This is the utopian picture we would like to see as an ultimate solution to human-tiger conflicts. Although this may appear to be an unachievable dream in today’s India, we need to acknowledge that this is not too far-fetched from a reality that existed in most of the tiger’s distribution range in India.
Several forest-dwelling ethnic groups in India indeed lived alongside wildlife for eons, with great in-depth knowledge of the behaviour and ecology of various animals that they co-inhabited with. And although a few dramatic interactions would have occurred even then, a profound respect and acceptance for their wild counterparts was deeply embedded in their cultures.
Take the Idu-Mishmis of Arunachal Pradesh for instance. To this day they revere the tiger, considering them to be 'their brothers'. They equate killing of a tiger, to killing a family member, and this bond has protected tigers and their habitat in that far corner of the country.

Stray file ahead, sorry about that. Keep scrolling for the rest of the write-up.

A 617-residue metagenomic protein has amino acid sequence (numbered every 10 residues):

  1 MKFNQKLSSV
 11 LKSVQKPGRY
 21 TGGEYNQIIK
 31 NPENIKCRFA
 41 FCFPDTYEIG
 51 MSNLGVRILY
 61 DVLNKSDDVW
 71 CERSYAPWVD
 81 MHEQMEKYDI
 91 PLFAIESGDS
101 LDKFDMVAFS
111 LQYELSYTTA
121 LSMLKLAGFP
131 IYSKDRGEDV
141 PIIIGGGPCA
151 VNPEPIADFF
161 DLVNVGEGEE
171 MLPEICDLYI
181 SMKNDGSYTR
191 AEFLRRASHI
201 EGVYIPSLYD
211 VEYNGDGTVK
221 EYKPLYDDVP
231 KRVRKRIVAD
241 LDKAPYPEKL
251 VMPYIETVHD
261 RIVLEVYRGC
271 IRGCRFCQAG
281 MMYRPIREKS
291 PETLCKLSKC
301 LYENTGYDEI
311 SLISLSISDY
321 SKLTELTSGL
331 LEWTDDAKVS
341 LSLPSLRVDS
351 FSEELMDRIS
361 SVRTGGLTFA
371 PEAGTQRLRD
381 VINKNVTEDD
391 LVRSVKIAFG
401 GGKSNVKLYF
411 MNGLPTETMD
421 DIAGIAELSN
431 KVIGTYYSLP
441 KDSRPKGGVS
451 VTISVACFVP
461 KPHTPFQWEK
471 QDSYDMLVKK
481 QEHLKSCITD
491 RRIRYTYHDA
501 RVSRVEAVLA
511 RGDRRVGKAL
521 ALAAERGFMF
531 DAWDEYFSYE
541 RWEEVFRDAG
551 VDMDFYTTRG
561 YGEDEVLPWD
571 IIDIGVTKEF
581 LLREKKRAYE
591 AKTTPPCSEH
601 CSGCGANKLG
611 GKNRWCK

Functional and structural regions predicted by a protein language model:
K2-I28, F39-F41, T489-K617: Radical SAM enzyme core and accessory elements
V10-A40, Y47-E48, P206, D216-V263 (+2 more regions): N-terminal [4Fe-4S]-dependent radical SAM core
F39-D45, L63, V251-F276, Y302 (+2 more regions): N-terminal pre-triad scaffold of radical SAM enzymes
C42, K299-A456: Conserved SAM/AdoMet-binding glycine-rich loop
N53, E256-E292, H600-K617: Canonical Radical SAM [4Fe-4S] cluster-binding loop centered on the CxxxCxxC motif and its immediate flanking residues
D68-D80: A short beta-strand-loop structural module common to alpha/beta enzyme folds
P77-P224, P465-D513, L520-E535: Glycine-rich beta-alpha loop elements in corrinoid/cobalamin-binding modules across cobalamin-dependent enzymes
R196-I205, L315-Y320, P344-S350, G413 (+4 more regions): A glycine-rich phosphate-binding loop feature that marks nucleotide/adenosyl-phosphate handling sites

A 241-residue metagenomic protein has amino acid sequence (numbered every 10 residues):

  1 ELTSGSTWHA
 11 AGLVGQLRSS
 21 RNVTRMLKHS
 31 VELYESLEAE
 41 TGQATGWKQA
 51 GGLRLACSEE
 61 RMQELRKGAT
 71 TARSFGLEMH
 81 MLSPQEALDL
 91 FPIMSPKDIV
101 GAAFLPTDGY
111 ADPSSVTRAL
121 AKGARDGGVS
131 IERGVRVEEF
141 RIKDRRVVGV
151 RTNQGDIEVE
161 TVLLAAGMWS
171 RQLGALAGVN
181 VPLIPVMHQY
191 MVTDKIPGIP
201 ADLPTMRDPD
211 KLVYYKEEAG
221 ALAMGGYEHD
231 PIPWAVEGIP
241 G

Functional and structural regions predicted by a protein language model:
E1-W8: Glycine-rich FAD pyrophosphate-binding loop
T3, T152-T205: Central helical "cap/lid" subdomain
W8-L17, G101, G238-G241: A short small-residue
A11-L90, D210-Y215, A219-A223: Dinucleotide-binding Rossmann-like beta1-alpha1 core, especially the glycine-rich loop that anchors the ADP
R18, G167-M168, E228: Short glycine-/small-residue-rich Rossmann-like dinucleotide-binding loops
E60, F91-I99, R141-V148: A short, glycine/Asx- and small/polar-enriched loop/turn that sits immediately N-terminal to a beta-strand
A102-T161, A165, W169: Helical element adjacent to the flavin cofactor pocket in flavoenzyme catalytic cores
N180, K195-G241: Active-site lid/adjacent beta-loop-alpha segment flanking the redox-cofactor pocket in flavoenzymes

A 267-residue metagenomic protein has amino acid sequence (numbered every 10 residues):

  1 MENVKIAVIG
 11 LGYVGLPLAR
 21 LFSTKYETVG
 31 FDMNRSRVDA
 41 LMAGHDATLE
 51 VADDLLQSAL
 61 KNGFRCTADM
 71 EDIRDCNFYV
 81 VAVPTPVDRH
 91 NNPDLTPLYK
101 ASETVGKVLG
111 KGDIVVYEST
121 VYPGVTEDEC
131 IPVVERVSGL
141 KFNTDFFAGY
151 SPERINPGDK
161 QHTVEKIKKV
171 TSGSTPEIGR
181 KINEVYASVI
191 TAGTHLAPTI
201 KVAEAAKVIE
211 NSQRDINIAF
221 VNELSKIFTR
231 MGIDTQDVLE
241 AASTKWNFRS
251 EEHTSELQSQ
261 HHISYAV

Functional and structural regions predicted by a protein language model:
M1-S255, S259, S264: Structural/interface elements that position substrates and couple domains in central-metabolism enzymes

The bond with the tiger and the land that they both thrive in is so strong, that they have today taken a unified stand against declaration of their forests — which they have protected for generations — as a new tiger reserve, to be managed and governed by the state.
Why can’t people who are less accepting of tigers and their well-wishers, be converted? I believe this to be a very possible prospect. Perhaps we can learn from the continuous awareness drives to stop open defecation, that the country so effectively has run for decades now?
Using every possible medium, this mass awareness drive has taken the message to far corners of the country, resulting in dramatic shifts towards use of toilets and proper hygiene practices. Can then not passionate and unified efforts be made to take the right messages to people, and change their attitude towards tigers and wildlife?
Changing people’s mindsets is the key to the problem. The goal is not to double our tiger numbers, but to educate people and change their attitudes, so that a doubled tiger population can thrive with lesser repercussions.